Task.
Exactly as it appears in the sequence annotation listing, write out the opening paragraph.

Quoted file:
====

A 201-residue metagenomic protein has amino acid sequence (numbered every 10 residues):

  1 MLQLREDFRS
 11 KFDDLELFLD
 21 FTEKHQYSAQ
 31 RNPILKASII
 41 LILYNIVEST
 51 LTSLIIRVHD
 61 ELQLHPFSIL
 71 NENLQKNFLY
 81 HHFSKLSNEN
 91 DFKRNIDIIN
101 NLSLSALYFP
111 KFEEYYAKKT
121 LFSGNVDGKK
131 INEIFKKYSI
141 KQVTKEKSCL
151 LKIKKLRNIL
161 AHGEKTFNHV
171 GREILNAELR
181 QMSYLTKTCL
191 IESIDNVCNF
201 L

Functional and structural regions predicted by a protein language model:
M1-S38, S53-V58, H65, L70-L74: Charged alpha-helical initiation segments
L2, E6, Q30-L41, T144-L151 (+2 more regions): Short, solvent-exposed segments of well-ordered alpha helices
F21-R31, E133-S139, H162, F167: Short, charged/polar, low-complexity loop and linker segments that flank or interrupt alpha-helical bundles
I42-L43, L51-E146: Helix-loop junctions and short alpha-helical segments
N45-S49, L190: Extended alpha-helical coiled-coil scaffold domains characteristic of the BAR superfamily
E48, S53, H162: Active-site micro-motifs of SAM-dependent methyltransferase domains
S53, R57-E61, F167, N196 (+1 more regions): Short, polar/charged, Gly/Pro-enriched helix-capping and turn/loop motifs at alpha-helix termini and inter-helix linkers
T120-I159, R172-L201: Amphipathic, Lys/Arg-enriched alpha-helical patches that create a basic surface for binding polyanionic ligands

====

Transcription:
A 201-residue metagenomic protein has amino acid sequence (numbered every 10 residues):